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The travails of nuclear power

Author : Alan Franck, Editor, Hazardex

11 June 2015

Efforts to push nuclear power as the low carbon energy generation technology of choice around the world keep coming up against hurdles. A recent example of this was in late April, when a Japanese court ruled in favour of local residents who opposed the planned restart of two reactors at the Takahama power plant in western Japan.

Wishful thinking? The gate sign at Hinkley Point C
Wishful thinking? The gate sign at Hinkley Point C

Presiding judge Hideaki Higuchi said that the plant operator was over-optimistic in its assumption of the largest earthquake that the units could face. The judge also criticised the safety standards set by Japan's Nuclear Regulation Authority (NRA), saying they were "lacking rationality".

Although another court threw out a similar case aiming to stop the Sendai plant in eastern Japan from switching on two reactors, the Takahama case shows that Prime Minister Shinzo Abe’s plans to resume widespread nuclear generation in Japan will be fought tooth and nail by citizens’ groups and anti-nuclear campaigners, who have largely won over public opinion in the country.

Elsewhere, the announcement that “serious anomalies” have been identified in EPR reactor vessels at EDF’s new nuclear plant at Flamanville in western France, could have serious repercussions around the world. Similar vessels have already been supplied to nuclear plants under construction in Finland and China, and others have also been made for projects waiting to be greenlighted in the UK and USA.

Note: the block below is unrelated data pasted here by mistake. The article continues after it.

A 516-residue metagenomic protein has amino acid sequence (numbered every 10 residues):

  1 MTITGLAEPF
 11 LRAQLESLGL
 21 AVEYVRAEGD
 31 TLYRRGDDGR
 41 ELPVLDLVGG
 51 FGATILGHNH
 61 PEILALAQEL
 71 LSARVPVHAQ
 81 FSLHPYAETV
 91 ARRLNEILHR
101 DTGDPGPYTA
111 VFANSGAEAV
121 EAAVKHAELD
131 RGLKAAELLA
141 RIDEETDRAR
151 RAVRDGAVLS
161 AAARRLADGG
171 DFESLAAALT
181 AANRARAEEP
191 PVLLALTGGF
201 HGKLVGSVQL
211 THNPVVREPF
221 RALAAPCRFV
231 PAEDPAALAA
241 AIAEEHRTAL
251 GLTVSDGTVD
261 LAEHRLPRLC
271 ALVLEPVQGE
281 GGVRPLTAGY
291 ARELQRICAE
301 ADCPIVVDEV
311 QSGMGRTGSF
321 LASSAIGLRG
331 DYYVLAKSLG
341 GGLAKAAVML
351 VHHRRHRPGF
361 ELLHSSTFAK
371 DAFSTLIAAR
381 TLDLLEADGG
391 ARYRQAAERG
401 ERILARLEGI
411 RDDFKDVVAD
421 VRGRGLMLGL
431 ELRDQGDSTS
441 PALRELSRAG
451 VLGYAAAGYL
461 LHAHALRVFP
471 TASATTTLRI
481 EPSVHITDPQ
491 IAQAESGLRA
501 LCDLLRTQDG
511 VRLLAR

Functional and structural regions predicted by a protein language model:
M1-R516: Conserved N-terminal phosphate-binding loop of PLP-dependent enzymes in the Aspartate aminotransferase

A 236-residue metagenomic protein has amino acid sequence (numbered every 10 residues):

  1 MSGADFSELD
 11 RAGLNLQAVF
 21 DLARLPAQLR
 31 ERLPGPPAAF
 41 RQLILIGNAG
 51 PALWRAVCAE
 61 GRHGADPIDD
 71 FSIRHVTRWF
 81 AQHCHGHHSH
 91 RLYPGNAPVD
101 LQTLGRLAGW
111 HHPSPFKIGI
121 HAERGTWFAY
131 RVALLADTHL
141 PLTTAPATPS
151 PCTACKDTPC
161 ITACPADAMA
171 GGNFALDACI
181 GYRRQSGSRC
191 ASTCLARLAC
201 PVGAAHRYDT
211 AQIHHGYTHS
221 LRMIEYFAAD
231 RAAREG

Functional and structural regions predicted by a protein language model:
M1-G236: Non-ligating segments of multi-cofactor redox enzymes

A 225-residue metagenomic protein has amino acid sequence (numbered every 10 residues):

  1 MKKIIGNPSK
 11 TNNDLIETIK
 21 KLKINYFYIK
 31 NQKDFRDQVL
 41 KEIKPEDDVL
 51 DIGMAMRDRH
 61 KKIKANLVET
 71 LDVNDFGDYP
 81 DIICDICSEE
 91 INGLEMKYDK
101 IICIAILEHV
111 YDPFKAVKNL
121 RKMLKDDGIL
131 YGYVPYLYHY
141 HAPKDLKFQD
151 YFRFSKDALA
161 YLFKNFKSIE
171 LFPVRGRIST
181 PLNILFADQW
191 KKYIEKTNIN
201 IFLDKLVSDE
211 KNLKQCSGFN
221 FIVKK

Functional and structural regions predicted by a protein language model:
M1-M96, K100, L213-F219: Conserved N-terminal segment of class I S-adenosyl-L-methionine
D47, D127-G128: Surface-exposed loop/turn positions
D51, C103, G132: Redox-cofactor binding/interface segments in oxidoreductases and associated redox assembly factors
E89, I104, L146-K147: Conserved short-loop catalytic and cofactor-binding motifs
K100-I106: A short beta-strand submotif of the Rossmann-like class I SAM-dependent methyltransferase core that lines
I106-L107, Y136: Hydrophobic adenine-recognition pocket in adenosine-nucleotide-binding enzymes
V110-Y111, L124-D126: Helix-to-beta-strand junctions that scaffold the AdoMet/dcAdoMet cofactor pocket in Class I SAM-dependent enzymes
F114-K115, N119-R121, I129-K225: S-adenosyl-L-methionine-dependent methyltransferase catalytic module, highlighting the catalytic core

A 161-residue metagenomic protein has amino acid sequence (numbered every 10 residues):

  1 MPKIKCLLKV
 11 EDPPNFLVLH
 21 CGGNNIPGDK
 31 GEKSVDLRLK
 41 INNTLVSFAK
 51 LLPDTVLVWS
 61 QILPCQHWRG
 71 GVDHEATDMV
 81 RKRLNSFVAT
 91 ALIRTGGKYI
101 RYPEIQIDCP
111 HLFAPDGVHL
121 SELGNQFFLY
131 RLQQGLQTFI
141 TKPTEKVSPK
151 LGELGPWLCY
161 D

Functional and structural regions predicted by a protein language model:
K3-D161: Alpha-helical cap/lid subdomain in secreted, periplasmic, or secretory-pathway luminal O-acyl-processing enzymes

On top of this, EDF's much delayed new EPR at Hinkley Point in Somerset also faces a serious legal challenge from the Austrian government, which is contesting EU support for the UK's planned subsidy regime for this plant.

In the light of these events, it seems likely that outside of command economies such as China and Russia where opposition can be largely ignored, planned nuclear projects will in many cases be delayed and in others brought to a complete halt by a combination of political opposition, complexity and cost.

We would do well to bear this in mind as we formulate plans to move towards a low carbon future.


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